Qatar’s hosting of the World Cup has played out like a home game for the Global South, delivering a rude awakening for Western dominance both on and off the pitch.
With a calmness that belied the gravity of what would come next, Achraf Hakimi slotted his penalty down the middle of the goal on Tuesday evening, sending Morocco into the quarter-finals of the World Cup.
It was a first for Morocco; a first for an Arab-majority country, achieved in the first Arab state to host football’s top international tournament. And as Hakimi celebrated, the entire world, it seemed, was lit with elation for the Atlas Lions. With the hopes of a continent and a region on its backs, Morocco turned mashriqis into maghribis, and showed the world that this game is not merely the preserve of a European elite.
Morocco’s entry into the last eight has shaken the lineup of usual suspects that dominate the international game; a fitting development for a tournament that has de-centred European and Western dominance, both on and off the pitch. And whilst some Latin American teams have often featured on that lineup there’s no doubt that world football’s central power has forever been Europe.
Global support and celebration for Morocco’s victory appears to be an expression of affinity from millions of people who have for decades felt underrepresented or marginalised by FIFA.
Similar expressions of solidarity were demonstrated as people of the global south cheered on Saudi Arabia, Senegal and Ghana with specific undertones of African, Arab and even Muslim unity; shattering Western tabloids tales of regions irreconcilably divided.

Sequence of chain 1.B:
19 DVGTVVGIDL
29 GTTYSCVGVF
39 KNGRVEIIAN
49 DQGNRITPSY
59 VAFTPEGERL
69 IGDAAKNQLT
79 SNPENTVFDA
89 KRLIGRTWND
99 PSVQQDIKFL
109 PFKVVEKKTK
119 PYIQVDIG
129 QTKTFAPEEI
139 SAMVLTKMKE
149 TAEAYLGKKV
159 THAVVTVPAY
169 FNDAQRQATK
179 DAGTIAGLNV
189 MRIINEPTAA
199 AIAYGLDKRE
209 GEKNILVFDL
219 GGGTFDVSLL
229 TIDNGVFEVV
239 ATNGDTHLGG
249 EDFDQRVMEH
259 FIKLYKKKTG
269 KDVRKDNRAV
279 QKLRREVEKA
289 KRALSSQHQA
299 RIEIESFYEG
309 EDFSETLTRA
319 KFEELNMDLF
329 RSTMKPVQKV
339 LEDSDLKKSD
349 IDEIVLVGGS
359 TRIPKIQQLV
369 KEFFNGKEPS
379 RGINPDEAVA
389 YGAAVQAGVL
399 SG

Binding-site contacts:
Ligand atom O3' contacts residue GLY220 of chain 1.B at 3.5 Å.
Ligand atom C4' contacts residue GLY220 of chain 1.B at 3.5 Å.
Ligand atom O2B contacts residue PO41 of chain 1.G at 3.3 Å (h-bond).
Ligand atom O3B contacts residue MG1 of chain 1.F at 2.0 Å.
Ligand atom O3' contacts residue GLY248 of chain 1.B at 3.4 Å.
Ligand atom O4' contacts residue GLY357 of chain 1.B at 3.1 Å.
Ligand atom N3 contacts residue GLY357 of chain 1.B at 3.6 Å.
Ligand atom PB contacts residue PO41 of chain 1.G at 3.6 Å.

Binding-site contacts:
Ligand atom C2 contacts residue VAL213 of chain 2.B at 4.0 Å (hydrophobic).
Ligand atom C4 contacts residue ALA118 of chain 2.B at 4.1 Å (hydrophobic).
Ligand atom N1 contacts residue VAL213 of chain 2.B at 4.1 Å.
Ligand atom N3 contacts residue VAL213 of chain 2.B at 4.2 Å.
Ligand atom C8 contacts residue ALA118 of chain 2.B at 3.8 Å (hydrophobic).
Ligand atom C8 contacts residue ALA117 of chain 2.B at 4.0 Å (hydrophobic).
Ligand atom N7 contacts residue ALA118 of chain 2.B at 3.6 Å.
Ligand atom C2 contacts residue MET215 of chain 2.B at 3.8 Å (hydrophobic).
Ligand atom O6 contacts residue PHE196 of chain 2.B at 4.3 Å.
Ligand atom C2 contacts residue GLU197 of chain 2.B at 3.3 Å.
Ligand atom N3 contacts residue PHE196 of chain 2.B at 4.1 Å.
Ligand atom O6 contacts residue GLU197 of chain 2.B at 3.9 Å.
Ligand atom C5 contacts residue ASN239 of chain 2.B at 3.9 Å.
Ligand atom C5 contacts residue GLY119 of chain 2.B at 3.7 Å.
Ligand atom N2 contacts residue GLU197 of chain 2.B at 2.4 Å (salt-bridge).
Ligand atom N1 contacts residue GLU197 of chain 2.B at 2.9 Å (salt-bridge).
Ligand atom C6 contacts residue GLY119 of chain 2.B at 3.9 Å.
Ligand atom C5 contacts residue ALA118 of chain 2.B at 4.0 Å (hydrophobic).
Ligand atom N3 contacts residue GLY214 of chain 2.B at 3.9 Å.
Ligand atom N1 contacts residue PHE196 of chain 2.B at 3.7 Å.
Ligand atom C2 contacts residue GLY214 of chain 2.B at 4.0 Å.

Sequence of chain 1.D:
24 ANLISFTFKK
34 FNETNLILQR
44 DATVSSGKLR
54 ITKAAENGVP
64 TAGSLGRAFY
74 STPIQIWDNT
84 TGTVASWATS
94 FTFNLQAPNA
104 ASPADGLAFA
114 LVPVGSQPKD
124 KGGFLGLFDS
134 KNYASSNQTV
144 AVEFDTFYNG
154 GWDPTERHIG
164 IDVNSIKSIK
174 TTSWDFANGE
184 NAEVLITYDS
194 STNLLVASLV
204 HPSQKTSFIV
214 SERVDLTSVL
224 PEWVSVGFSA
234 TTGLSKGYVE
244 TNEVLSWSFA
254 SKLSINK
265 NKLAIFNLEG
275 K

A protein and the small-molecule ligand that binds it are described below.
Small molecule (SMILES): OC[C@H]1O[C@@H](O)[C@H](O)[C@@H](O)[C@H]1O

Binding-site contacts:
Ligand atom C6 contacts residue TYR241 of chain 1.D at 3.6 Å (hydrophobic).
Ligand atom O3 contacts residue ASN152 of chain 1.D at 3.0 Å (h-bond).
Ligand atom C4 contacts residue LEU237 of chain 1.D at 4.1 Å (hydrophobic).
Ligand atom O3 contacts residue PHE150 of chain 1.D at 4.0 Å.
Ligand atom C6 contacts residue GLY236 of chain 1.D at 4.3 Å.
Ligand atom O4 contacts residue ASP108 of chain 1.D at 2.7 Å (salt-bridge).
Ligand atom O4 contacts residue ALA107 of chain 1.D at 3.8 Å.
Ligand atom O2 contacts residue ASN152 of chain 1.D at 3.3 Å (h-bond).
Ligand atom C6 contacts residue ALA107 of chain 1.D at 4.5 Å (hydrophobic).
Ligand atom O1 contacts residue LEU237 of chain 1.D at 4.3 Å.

Detractors left dumbfounded
Qatar’s hosting of the tournament has also demonstrated a previously ignored reality of what it means to enjoy football; a sober awakening for those who had sneered at the idea that millions around the world could enjoy the beautiful game without being drunk.
Foreign fans have praised the unprecedented welcoming, family-friendly atmosphere that has characterised the Qatar 2022 World Cup, with one English fan commenting how she was – for once – relieved by the absence of harassment and catcalling at the games.
The positive result has in fact exposed the false dichotomy presented by many Western media outlets about restrictions on alcohol in Qatar; the marriage between football and drink was taken as immutable, while restrictions were viewed as a cultural quirk that the Arabs wanted to impose on their visitors — an East v West issue.
To the contrary, fans have been able to enjoy alcohol in permitted areas, while fan zones and stadiums have been made safer for all to enjoy.
It’s worth noting that back in Europe, many have long campaigned against the prominence of alcohol and gambling advertising at sports events, and campaigns seeking to curb domestic violence related to football and drinking receive brief blips of attention whenever top tournaments are held.
Furthermore, one of the most prominent figures shunning alcohol at the games has been none other than Les Bleus striker Kylian Mbappe, who has consistently refused to show the name of beer company Budweiser at the tournament. What was presented as an Arab or Muslim disdain for alcohol has in fact provided universal benefit, and many will go home from the games having realised this.
Accessibility to the games has also been ensured for fans of all abilities, on a scale unseen at previous World Cups. Accessibility tickets have been made available at all games, and the stadiums themselves were built in consultation with fans with limited mobility.